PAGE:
by Dr. Watson Scott Swail, President & Senior Research Scientist I received an email from EAB this morning that proclaimed “Financial pressure is the top reason that students leave college,” complete with a link to how technology can help. Then I paused. I’m not going to say that EAB is wrong on this. Financial pressures, let alone ability to pay, are significant barriers to postsecondary access … Continue reading Does Money Trump Academics? No.
by Dr. Watson Scott Swail, President & Senior Research Scientist During my career, I have evaluated dozens of college access programs and worked with hundreds of practitioners on improving their programs and measuring efficacy. These programs are in operation because the academic system, from pre-K to graduate/professional school, is slanted to those who have the wherewithal, both financially and academically, to navigate elementary, secondary, and postsecondary … Continue reading A Brief Primer on College Success Programs—Challenges and Successes
by Dr. Watson Scott Swail, President & Senior Research Scientist There are many superhero powers that some of us dream about. As a kid, I wanted to fly. Not like a plane, but rather, hold my arms out and fly like Superman. I often dreamed of flying out of my bedroom window over to Oakenwald Elementary across the street. I’m sure I wasn’t isolated in that … Continue reading Being Invisible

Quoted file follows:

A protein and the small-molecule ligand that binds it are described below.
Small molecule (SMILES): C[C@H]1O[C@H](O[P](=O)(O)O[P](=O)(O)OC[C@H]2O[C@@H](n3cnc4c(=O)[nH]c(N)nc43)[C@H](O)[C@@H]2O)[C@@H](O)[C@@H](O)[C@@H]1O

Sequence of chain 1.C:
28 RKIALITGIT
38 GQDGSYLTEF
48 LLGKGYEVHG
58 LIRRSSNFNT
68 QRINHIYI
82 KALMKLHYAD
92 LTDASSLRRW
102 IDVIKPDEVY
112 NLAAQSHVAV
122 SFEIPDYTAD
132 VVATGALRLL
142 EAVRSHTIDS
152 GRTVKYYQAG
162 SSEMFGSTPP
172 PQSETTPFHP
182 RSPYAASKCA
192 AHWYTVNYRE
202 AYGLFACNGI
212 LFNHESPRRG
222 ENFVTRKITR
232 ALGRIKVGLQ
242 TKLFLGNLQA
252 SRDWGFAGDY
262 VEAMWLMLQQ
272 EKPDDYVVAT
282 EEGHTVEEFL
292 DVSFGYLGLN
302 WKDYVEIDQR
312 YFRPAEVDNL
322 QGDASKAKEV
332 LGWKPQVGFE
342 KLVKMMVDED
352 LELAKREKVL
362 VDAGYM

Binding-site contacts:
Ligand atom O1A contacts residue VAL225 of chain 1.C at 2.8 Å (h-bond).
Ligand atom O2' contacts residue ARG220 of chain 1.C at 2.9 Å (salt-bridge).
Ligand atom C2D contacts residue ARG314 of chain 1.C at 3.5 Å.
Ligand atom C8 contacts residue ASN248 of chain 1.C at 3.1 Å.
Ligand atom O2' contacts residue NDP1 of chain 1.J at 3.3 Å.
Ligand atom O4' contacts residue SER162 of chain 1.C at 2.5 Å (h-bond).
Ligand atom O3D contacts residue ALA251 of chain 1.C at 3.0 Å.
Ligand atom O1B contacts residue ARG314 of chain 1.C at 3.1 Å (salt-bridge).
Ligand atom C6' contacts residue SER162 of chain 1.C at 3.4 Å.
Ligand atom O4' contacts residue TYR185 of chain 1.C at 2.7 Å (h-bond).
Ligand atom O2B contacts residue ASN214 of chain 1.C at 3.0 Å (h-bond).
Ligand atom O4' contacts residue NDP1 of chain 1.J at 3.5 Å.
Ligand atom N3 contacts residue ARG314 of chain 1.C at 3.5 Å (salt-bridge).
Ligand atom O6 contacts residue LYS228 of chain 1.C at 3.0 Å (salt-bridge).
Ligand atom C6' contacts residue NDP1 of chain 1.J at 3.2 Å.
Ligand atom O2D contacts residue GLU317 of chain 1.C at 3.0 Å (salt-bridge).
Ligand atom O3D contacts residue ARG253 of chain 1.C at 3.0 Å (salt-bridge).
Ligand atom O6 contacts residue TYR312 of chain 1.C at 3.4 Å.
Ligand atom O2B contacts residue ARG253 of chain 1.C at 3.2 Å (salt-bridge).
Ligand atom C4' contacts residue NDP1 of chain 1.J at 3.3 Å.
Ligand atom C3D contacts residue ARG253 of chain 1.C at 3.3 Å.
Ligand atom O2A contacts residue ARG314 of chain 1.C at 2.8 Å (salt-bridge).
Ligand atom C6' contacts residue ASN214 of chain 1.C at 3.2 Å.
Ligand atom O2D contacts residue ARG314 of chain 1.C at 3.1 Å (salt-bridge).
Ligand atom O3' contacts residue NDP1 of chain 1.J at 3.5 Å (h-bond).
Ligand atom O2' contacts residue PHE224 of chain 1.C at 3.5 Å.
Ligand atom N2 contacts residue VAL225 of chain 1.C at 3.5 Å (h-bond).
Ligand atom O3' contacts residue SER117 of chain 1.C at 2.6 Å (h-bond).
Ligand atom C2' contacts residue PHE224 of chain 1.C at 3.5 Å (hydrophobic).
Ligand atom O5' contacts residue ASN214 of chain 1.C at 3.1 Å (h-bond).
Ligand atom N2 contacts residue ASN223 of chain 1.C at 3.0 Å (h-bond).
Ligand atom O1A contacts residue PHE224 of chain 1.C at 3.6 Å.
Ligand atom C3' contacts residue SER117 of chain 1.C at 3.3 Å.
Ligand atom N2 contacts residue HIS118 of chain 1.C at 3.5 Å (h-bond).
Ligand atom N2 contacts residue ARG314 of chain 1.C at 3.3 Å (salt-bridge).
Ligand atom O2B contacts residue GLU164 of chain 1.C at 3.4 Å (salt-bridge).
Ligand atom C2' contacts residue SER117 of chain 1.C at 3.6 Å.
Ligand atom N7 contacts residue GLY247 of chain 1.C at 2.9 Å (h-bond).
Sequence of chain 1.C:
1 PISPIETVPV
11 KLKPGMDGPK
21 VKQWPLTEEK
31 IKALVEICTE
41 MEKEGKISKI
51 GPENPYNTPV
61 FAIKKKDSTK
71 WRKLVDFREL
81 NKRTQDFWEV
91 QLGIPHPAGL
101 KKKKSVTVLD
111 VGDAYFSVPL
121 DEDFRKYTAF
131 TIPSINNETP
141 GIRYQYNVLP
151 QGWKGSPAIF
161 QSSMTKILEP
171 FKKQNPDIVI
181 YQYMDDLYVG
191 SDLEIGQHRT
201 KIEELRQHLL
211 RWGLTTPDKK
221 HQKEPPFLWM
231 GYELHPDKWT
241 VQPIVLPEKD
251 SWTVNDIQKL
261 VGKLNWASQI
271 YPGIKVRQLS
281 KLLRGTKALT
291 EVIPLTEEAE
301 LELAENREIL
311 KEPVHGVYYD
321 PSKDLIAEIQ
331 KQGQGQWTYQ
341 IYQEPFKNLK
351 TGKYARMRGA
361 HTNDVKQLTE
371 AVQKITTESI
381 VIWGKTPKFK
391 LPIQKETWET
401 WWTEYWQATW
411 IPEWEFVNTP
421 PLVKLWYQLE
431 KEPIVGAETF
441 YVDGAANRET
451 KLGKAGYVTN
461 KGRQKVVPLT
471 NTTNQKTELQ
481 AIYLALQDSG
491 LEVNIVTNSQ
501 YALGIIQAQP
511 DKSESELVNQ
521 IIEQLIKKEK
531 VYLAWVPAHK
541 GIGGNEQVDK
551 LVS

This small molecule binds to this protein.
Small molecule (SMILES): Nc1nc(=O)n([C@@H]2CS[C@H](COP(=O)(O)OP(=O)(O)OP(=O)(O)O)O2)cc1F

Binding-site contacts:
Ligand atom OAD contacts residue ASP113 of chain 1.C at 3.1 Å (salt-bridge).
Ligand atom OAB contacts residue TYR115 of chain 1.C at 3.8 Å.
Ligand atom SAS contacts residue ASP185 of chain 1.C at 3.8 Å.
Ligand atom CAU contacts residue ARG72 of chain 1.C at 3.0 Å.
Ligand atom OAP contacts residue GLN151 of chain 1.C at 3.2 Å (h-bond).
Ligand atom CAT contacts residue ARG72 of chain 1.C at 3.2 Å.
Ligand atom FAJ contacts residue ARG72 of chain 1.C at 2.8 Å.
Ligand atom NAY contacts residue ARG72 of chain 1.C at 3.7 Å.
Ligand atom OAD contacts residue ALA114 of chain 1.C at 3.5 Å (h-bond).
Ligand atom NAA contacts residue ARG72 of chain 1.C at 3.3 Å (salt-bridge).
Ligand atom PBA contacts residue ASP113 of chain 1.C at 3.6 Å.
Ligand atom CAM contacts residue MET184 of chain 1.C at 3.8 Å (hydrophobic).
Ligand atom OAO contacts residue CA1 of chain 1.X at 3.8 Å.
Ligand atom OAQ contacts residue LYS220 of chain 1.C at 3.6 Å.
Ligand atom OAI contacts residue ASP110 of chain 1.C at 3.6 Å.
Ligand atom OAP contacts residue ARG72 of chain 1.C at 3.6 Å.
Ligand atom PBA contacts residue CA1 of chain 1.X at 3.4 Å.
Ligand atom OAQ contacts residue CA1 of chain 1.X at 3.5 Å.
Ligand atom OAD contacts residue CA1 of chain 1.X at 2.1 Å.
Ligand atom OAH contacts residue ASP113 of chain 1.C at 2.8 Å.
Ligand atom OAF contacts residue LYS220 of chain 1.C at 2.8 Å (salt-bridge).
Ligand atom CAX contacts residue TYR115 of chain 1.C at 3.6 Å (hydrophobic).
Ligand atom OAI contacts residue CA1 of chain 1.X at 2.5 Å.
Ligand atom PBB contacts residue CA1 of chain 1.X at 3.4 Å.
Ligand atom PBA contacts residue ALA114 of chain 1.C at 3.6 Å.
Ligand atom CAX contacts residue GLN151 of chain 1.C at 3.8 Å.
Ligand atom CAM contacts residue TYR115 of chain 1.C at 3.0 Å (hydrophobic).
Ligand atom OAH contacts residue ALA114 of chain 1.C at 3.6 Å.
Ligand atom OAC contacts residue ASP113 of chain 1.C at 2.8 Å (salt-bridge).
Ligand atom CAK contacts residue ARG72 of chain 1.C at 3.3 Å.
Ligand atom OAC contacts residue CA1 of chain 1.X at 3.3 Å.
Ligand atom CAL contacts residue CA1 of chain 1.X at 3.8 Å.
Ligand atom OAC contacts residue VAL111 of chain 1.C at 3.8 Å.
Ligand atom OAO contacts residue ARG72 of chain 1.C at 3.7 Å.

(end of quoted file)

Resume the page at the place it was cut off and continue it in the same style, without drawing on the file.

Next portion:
By Dr. Watson Scott Swail, President & Senior Research Scholar, Educational Policy Institute I’ve documented the returns to education for several decades, in terms of personal, family, and household income. These data have been used largely to showcase the returns to a higher education and make the case that the cost of a college degree, especially a bachelor’s degree, is worth it. Alas, it remains true that … Continue reading Telling the Truth About Returns to Education
By Dr. Watson Scott Swail, President & Senior Research Scientist, Educational Policy Institute Most postsecondary institutions across the country are experiencing sharp and steady declines in enrollment. This is for two primary reasons: demographic and economic trends. In 2010, the US hit a peak of college-aged students that has since been on a slow decline. The chart below illustrates both the decline and the projected enrollment until … Continue reading The Demographic Challenge of Higher Education